Ed Miliband, the Labour leader, has suggested that the levels of low-skilled workers migrating to the UK are too high.
Speaking to the BBC's World at One radio programme, Mr Miliband rejected the Coalition government's current caps on UK work permits and immigration because they did not address the numbers of workers arriving from the EU.
He suggested that tougher employment rights and better enforcements of existing regulations would be a better solution.
However, he was also keen to protect the rights of workers coming to this country and ensure that they do not suffer at the hands of unscrupulous bosses and others who may take advantage of their vulnerable position. "I'd like it to be the case that employers didn't find they have vacancies they don't believe they can fill, so what they reach for is low skill migration," he remarked.
The opposition leader went so far as to say that Labour's loss of power in 2010 was influenced by the fact that the country did not believe that the party could protect British workers from the challenges presented by increasing levels of migration.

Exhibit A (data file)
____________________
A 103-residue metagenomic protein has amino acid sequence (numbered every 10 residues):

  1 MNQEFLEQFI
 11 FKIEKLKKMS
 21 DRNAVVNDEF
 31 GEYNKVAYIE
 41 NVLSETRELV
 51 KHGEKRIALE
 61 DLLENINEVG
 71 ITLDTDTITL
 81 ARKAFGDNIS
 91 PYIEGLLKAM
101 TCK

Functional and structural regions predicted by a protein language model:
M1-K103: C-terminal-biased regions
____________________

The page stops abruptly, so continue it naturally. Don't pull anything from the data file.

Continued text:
A troubled economy, a lack of focus on young people and the power of vested interests were also flagged up as contributing factors.
Mr Miliband's comments follow his recent speech given on the closing day of the Labour conference in Manchester, during which he surprised many with his strong delivery. The core of the speech focused on a return to what Miliband called "one nation" politics, suggesting that the country needs to find its identity and support people from all backgrounds.
Whether or not this vision will be realised is unclear and Labour has some way to go to regain the support of the voters. But Ed Miliband's new-found voice should help to provide an opposing view on the current government's harsh approach to UK immigration.